Partitioning your hard drive can be a daunting and daunting task. However, once you understand how this process works, it’s a lot less intimidating. So why would you want to partition the drive?
Back in college, like many other students, I had a MacBook Pro for its ease of use and minimalist aesthetic. I don’t think about the fact that some of the apps I need for school aren’t Mac compatible. That’s when I thought about partitioning my drive so I could run Windows on my Mac.
Also, I have an external hard drive that I also want to be able to use with both OS X and Windows. In this article, I will walk you through the steps to partition the internal and external hard drives on a Mac.
Before you begin, you should make sure to back up your entire Mac using Time Machine. Even if you don’t screw anything up, chances are the operating system will malfunction and break your system.
External drive partition
If you have a large external hard drive, you can easily partition it so that the entire drive is used. I’m using a 1.5 TB external drive with my Mac, but have never really used more than 1/4 of the space.
Here’s how I ended up partitioning my drive instead, which makes it much more useful:
- 33%: Mac (Extra Storage) – 500GB
- 33%: Mac (Time Machine Backup) – 500GB
- 33%: Windows (Additional storage and Backup can go on the same partition) – 500GB
As you can see, each partition can have its own file format. If you have an even larger drive, you can create even more partitions for other operating systems like Linux, etc.
To partition the drive, go to Spotlight at the top of your MacBook Screen (Notification Bar) and type Disk Utility.
On the left side, navigate to the tab that says OUTSIDE.
Yours will look a little different than mine. Under Outside on the left hand side you should have one hard drive instead of 3 (I have partitioned already). Navigate to that external hard drive and partition according to your needs.
NOTE: If your external hard drive is not formatted for Mac, you may need to first Initialization it and then Erase it. It is very easy:
- In the external tab on the left side, select the drive you want to use.
- Then choose Erase options at the top
- Once there, give it a name and format it as Mac OS Extended (Journaled)
- Give Mechanismyou can choose from GUIDE, MBR or Apple. If you’re only using the drive for storage, it doesn’t really matter which drive you choose. However, if you plan to boot from the drive, you should choose the MBR for Windows and Linux and the GUID for OS X. If you plan to use the drive for Boot Camp, you should also choose the GUID.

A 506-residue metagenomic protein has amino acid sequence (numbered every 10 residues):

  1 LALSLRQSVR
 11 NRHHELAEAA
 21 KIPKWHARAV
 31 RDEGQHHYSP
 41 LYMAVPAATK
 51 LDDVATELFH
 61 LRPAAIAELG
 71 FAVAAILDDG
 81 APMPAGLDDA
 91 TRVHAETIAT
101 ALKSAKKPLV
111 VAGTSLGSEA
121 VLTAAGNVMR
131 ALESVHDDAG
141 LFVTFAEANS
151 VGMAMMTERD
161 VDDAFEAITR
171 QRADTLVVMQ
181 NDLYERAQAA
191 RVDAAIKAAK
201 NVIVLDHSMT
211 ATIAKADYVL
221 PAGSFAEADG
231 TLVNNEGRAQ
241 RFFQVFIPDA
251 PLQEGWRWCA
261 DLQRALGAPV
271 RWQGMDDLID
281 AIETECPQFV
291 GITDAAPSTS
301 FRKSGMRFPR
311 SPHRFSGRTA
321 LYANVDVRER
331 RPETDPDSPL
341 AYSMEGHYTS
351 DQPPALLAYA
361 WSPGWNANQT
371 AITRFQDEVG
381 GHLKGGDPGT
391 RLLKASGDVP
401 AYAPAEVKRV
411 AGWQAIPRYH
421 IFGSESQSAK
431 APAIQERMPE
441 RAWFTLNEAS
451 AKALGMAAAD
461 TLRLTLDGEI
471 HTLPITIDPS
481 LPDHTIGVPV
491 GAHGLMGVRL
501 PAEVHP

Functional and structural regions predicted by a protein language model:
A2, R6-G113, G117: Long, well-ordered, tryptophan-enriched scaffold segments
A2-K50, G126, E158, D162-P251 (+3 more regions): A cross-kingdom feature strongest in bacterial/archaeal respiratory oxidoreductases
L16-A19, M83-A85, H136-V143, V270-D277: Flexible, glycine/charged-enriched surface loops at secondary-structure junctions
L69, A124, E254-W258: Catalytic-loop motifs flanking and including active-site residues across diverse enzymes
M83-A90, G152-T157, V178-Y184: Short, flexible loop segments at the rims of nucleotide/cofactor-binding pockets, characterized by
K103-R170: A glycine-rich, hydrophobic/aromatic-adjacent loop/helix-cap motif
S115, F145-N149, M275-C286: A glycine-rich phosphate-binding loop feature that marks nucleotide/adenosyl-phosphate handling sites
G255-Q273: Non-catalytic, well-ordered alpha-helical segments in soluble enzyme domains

Note that you can also click Security Options and choose from different security levels. By default, OS X will use the fastest method, which does not securely erase the drive. If you move the slider to Most Secure, it will meet the DOD standard to erase data by overwriting it 7 times. This will prevent anyone or any software from recovering any previously recorded data from the drive.
OS X may ask you if you want to use the drive for Time Machine backups, but you should choose Decide later unless you want to use the entire drive for backups. Now you are ready to partition the external drive!
To the top where the options are: First Aid, Partition, Erase, Restore, Mount, etc. Select Bulkhead and create partitions based on your specific needs. In my case I chose 500 GB size, which is one third of the drive.
Choose how you want the drive to be partitioned (see my percentage again, since that’s what I used in the screenshot here), select Application, and then click Bulkhead. After that, it will take a few minutes to partition, so be patient!
When it’s done, you’ll see a green check mark next to your drive and it will say Successful surgery. Now choose Accomplished and you are done with the first partition.
Now to partition the rest of the space you will click Untitled Below Outside and then click Bulkhead again.
Name the partition, choose a size, and choose a format. Since this will be for Windows memory, I chose MS-DOS (FAT). You can also choose exFAT if you like as it is compatible with both Windows and Mac.
Partition internal drive
Partitioning the internal hard drive is quite similar in terms of the procedure you must follow, but there is a slight difference in how it is implemented.
Since you have OS X installed on your internal drive, when you click Bulkhead and choose a size, you’ll notice that you can’t create a partition smaller than the already used space on the drive.
My internal drive used 359GB of space, so when I entered 200GB it automatically changed to 359GB and gave a message saying that the first drive could not be erased and could not be split because of the remaining space. The result will be too big. small.
So if you want to create an additional partition, the first thing is to create one that will include OS X and give you some extra space to install programs etc… I named it Macintosh HD and created a 500GB partition. That means the partition where OS X is installed has about 140 GB of space for additional data.
We are basically just shrinking the original partition, the partition that has taken up the entire drive into a smaller partition. Then we will partition the free space as we want.
As you can see, I created 500GB root partition instead of 1TB which frees up 500GB on disk to create other partitions. For external hard drives, after the partition has been created, click Untitledbut this time under internal title and click Bulkhead.
That’s basically all it takes to partition a drive in OS X. Hope that works for you. Interesting!